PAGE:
The Reading Company’s Crusader Streamliner represents both the pinnacle and the end of steam-powered passenger trains in the United States and much of the rest of the developed world. Two of the stunningly beautiful art deco streamliners were built in 1937 with a series of five streamliner cars, altogether the train consisted of two stainless-steel coaches, two observation cars, a tavern-dining car and a coal car directly behind the locomotive.
Cleverly the designers built the five passenger cars to be symmetrical so they wouldn’t have to be turned around at the end of each trip, only having to turn the locomotive and it’s coal car saved a significant amount of time – which was vital for a train making two 90 mile runs between Philadelphia’s Reading Terminal and Jersey City’s Communipaw Terminal each day.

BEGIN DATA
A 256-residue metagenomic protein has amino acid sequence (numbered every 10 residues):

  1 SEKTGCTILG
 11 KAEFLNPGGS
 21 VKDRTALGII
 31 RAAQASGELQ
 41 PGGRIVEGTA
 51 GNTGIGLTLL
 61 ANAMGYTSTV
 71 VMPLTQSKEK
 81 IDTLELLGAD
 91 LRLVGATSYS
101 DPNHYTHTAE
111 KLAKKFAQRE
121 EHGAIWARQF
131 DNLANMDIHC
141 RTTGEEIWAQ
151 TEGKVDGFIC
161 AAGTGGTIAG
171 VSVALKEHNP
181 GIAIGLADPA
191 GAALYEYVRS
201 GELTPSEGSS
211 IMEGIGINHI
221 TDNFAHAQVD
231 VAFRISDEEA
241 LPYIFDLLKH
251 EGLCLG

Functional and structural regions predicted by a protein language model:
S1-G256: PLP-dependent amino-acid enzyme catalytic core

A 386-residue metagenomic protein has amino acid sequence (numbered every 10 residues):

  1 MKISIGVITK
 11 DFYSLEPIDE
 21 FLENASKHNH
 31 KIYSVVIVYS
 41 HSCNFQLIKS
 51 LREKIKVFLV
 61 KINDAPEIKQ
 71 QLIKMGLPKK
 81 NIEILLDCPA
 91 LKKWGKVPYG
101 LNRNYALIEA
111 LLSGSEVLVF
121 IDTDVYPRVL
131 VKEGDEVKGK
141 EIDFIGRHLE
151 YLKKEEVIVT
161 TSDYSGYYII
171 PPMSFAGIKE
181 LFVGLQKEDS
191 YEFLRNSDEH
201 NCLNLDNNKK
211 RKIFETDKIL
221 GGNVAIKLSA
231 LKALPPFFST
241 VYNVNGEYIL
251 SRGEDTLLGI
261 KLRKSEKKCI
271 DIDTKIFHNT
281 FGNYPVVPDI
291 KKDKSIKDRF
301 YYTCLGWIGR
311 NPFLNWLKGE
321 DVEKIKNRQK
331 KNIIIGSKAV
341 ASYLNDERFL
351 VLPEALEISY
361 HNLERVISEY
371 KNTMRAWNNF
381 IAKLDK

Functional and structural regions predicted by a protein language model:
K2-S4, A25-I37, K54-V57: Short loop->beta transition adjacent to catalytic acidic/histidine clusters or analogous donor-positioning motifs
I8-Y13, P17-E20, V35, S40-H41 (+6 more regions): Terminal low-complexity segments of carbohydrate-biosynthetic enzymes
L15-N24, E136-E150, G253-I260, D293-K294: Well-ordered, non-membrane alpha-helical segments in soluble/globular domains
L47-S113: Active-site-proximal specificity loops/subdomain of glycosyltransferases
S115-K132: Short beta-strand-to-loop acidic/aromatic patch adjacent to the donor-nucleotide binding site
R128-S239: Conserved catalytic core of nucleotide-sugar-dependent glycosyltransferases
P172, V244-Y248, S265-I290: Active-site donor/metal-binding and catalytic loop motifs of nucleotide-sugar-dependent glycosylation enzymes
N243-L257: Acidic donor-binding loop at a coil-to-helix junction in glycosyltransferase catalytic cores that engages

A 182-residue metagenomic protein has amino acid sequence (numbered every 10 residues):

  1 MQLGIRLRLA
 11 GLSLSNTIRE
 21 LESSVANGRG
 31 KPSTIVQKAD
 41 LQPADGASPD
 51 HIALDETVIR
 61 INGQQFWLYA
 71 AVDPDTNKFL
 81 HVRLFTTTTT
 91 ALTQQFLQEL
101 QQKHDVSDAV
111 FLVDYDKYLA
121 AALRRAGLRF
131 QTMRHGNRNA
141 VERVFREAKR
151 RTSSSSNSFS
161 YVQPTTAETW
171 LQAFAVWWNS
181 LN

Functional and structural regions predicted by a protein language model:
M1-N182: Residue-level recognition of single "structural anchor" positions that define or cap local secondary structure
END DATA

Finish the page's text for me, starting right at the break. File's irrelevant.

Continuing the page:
If you’d like to read a little more about the Crusader Streamliner you can click here to visit Wikipedia, alternatively you can click any of the images here to view the full-scale version in a new window.
This article and its contents are protected by copyright, and may only be republished with a credit and link back to Silodrome.com - ©2020